“The restless children sit and mourn the graves Of those they’ve never seen before. Will they be buried here among the dead? In the silent secret” -Coheed & Cambria
13 years ago, I came to Iraq with zero idea of what to expect. I had just celebrated my 21st birthday on ship, and had just picked up corporal. There really was no social media at the time and my exposure to the news was limited to what I saw in the chow hall. I figured I would be out “hookin’ and jabbin”’ with the Republican Guard in a conflict straight out of the manuals.
I was pretty much, totally wrong…
I found myself in a town called Fallujah. Our MEU was attached to about a billion other Marine and Army units tasked with taking the city back from the insurgency in what would be known as “Operation: Phantom Fury.”
75 days later, the US had suffered 95 killed, 560 wounded, and we had started moving civilians back in. The city was secure once again.
Fast forward to January 2014, ISIS militants seize the city of Fallujah.
At first, this struck a chord deep within my soul. I felt disgusted that the Iraqi military had pretty much given the city over after all of the sacrifice it took to claim the city in the first place. I had always felt that no matter what happened in Iraq, as long as Fallujah thrived, it would all be worth it.
However, in the last two years, I’ve had front row seats to Iraq’s descent into chaos. Blame who you want, but the SOFA didn’t get signed in 2011. In my unsolicited and ultimately meaningless opinion, if you look at it, the VPOTUS was in charge of negotiating that whole ordeal. With the fact that he and the rest of the bosses in DC wanted everyone out of Iraq ASAP, how hard do you think he worked to get that deal struck?
So, the years went by, with Maliki marginalizing the Sunnis and no one in the West really giving a shit.
Now it’s all come to a head again and all of the talking heads on both sides of the aisle are asking a question they are unqualified to answer: “was it all worth it?”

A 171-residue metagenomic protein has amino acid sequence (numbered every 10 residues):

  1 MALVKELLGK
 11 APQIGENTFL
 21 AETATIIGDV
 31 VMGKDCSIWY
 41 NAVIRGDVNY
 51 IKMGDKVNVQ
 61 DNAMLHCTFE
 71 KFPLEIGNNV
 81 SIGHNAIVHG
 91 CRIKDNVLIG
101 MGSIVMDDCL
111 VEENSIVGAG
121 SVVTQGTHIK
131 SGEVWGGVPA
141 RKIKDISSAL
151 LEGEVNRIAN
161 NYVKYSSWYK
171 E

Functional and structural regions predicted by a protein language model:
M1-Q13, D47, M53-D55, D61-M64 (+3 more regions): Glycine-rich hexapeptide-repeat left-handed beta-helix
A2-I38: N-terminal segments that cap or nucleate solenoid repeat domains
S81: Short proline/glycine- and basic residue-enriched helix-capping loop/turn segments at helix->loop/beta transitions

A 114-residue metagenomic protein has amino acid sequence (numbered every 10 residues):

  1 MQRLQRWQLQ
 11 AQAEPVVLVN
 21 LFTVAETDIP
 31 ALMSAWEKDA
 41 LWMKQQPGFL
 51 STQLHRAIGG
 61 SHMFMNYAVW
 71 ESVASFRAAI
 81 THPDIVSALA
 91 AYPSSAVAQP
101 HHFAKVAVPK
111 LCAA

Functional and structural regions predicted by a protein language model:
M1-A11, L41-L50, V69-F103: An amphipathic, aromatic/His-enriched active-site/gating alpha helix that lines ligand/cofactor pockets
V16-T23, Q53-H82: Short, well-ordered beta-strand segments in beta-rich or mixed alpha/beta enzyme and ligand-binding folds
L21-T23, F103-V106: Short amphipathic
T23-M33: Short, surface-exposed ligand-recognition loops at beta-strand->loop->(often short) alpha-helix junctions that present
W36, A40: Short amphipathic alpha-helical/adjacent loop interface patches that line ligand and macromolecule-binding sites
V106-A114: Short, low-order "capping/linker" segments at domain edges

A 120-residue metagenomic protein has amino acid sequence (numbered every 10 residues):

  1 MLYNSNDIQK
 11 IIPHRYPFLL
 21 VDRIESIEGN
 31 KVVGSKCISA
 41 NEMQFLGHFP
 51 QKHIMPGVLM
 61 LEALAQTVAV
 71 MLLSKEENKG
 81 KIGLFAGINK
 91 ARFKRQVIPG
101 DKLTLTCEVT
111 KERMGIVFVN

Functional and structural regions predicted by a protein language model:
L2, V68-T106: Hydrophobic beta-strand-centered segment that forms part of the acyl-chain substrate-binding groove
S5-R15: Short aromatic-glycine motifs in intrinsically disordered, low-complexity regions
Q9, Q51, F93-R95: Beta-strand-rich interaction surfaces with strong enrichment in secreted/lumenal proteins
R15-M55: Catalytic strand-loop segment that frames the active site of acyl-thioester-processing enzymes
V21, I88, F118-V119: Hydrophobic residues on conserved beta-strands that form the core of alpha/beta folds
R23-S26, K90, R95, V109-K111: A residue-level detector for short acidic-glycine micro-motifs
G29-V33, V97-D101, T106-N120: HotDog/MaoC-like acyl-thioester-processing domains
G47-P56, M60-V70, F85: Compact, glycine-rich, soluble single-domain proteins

I see a lot of OIF vets hanging their heads and saying that all of their effort and sacrifice is a waste. That because ISIS came to town, set up shop, and is now throwing keggers in the cities we fought in, it was all for nothing.
I took the long way around the barn, but this is the point: what the government of Iraq allowed to happen in its own country, what our government turned a blind eye to the last three years, is NOT our problem. Brothers, this is not a warrior’s concern. WE did what WE were tasked to do. WE succeeded in every endeavor placed on our shoulders by those on high. WE did not hand this ground over to ISIS, we did not lose OUR fight. WE absolutely crushed our enemy and provided at least a little stability in Iraq at the time. The civilians I’ve talked to here appreciate what we did, they remember how life was after the surge and see how it is now. Make no mistake, every mission WE were given was accomplished. That being said, how could it not be worth it? If we had lost it all ourselves, THAT is when we should ask if it was worth it. The failure of the Maliki government is not OUR failure.
Therefore, don’t focus on the failures of others, but instead check your kit, clean your weapons, stretch your hamstrings, and say your prayers. Get ready for the next fight and OUR next victory.